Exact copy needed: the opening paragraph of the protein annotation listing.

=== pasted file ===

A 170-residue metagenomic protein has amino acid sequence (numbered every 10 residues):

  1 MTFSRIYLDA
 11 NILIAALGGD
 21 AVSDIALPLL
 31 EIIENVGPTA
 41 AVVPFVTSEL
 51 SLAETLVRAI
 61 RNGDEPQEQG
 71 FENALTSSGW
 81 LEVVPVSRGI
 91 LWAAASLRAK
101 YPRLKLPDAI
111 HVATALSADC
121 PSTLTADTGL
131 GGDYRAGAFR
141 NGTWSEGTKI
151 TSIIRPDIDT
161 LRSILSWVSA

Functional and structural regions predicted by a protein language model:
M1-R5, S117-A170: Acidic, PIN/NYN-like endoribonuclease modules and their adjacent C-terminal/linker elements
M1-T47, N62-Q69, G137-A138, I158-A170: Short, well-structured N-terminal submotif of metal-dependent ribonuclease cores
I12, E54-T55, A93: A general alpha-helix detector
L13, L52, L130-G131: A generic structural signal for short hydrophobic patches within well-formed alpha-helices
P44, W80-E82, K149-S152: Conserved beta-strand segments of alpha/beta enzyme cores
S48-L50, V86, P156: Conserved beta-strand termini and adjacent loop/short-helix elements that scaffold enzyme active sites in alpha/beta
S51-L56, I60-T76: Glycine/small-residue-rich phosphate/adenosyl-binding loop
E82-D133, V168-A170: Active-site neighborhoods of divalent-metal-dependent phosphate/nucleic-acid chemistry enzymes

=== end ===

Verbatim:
A 170-residue metagenomic protein has amino acid sequence (numbered every 10 residues):